“The striking similarity between the flood and Sinai, between Noah and Moses, is of great theological significance for the interpretation of each story.… The world, while still in its infancy, has sinned and brought upon itself Yahweh’s wrath and judgment. Israel has only just been constituted a people, God’s chosen people, yet directly it has sinned and incurred Yahweh’s wrath and judgment. Each time the same question is raised. How, before God, can a sinful world (in general) or a sinful people, even God’s chosen people (in particular), exist without being destroyed? Each time the answer is given that if the sin is answered solely by the judgment it deserves, then there is no hope. But in addition to the judgment there is also mercy, a mercy which depends entirely on the character of God and is given to an unchangingly sinful people” (Moberly).

Furthermore, in both narratives the role of the mediator is vital, whether it be Noah or Moses. “This mercy is shown through a man who is chosen by God and whose right response to God, whether through sacrifice or prayer, constitutes the necessary medium through which this mercy is shown” (Moberly, 92).

Gordon J. Wenham, Genesis 1–15, vol. 1, Word Biblical Commentary (Dallas: Word, Incorporated, 1987), 190–191.

Shane Lems
Hammond, WI, 54015

Not My People; No Mercy! A Name Change (Green)

Two Horizons Commentary: 1 Peter In a brilliant and edifying way, the apostle Peter refers to Christians using numerous terms for Israel found in the Old Testament.  In 1 Peter 2, for example, he calls followers of Jesus “a holy priesthood” that offers up “spiritual sacrifices” (1:5 NASB).  He also says that believers are “a chosen race, a royal priesthood, a holy nation,” and “a people for God’s own possession” (1:9 NASB).  He then references the names of Hosea’s children in 2:10: “Once you were not a people, but now you are the people of God; once you had not received mercy, but now you have received mercy (NIV).  Here’s how Joel Green nicely comments on 2:10:

The consequence of God’s salvific work and choice is the creation of a people that previously did not exist (v. 10). In naming his children Loruhamah (“shown no mercy,” Hos 1:6) and Lo-ammi (“not my people,” Hos 1:9), Hosea had pronounced judgment on Israel, but also anticipated a reversal when his children would be renamed Ruhamah (“shown mercy,” 2:1, 23) and Ammi (“my people,” 2:1, 23). Borrowing these categories from Hosea, Peter deploys language used of the judgment and restoration of Israel to designate the significance of the conversion of his now-Christian audience—thus highlighting further the embeddedness of Christians in Israel’s story with the result that the Scriptures of Israel are seen more and more as the account of their heritage—and to celebrate the saving and generative mercy of God.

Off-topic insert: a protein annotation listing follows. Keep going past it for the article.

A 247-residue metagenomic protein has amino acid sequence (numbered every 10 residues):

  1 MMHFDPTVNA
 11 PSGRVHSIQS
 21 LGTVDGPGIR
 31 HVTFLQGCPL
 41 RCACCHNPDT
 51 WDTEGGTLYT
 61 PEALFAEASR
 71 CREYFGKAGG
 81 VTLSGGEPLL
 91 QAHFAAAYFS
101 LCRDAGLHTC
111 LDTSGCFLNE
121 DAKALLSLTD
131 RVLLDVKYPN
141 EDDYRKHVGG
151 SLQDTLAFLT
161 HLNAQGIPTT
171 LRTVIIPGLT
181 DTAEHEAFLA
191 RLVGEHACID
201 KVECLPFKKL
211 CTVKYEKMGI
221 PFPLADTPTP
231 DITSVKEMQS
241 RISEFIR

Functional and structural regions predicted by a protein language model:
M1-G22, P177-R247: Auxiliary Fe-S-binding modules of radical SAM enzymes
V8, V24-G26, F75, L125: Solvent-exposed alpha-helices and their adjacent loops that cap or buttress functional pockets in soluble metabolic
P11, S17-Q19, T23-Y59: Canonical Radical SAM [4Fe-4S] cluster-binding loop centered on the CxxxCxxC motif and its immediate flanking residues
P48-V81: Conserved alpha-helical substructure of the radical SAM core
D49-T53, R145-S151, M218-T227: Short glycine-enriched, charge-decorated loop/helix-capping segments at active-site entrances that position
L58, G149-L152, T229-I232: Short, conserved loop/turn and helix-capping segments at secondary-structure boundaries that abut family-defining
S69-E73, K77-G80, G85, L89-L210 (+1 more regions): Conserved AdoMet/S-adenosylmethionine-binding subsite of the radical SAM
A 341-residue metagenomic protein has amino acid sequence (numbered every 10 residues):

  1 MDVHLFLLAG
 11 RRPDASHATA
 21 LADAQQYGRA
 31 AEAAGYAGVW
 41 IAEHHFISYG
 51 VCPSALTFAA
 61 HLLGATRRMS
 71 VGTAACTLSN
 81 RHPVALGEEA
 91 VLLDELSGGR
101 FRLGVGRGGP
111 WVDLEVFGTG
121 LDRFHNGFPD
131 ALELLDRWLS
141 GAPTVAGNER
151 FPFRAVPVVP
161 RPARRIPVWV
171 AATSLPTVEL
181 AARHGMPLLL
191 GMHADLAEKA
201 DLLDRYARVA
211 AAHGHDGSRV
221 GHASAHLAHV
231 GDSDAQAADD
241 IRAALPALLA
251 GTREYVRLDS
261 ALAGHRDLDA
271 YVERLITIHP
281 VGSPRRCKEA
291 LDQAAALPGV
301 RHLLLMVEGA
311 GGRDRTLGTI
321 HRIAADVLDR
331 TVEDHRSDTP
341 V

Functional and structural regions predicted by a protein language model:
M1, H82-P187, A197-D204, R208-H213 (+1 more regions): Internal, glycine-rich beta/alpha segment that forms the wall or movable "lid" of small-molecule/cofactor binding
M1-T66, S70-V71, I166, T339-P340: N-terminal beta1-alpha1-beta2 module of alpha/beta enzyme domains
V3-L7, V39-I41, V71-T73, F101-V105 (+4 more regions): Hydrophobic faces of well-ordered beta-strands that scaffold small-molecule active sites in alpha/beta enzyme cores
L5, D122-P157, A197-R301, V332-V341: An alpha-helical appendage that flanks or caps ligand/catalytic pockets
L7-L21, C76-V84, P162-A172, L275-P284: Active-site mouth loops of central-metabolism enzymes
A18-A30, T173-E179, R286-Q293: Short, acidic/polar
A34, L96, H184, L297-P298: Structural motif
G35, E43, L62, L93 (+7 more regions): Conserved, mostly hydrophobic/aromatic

Joel B. Green, 1 Peter, The Two Horizons New Testament Commentary (Grand Rapids, MI; Cambridge, U.K.: William B. Eerdmans Publishing Company, 2007), 63.

Shane Lems
Hammond, WI, 54015

Losing God’s Love? (Sibbes)

The Works of Richard Sibbes, vol. 7 There are times in the Christian life when, for various reasons, we don’t feel God’s love.  Sometimes the Christian doesn’t feel loved by God because of certain sins committed, because of a brutal affliction that weighs heavy, or because of something else.  Andrew Peterson put it this way in his song “Just As I Am”:

“All of my life I’ve held on to this fear / these thistles and vines ensnare and entwine / what flowers appear / it’s the fear that I’ll fall / one too many times / it’s the fear that His love / is no better than mine.”

In a sermon on Micah 7:18-20 Richard Sibbes (d. 1635) answered this fear as he reflected on God’s great mercy (the sermon is called “The Matchless Mercy”).  Below is the part of the sermon where Sibbes comments on the phrase in verse 19, “He will again have compassion on us”:

The use hereof is, first, reproof unto such who say, that if their peace be once lost, oh! they shall never have it again, they shall never have comfort, favour, or feeling of God’s love.

But mark our error: we in this case judge God to be like unto a man, who will say, Oh! I will never again love this man, who hath deceived me.

But let us remember that God did foresee all our errors and sins that ever we should commit, before we did commit the same. Now if these our sins, before our calling, which in the course of our life we were to commit, being all before God’s face, could not hinder his love unto us, what folly is it to think that now, after our effectual calling, our sins which he foresaw can stay his mercies from us.

This the apostle aimeth at, Rom. 5:10, ‘For if, whilst we were enemies, we were reconciled unto God by the death of his son; much more, being reconciled, we shall be saved by his life.’ So that most certain it is he will turn again and have compassion.

 Richard Sibbes, The Complete Works of Richard Sibbes, ed. Alexander Balloch Grosart, vol. 7 (Edinburgh; London; Dublin: James Nichol; James Nisbet and Co.; W. Robertson, 1864), 161.

Shane Lems
Covenant Presbyterian Church (OPC)
Hammond, WI, 54015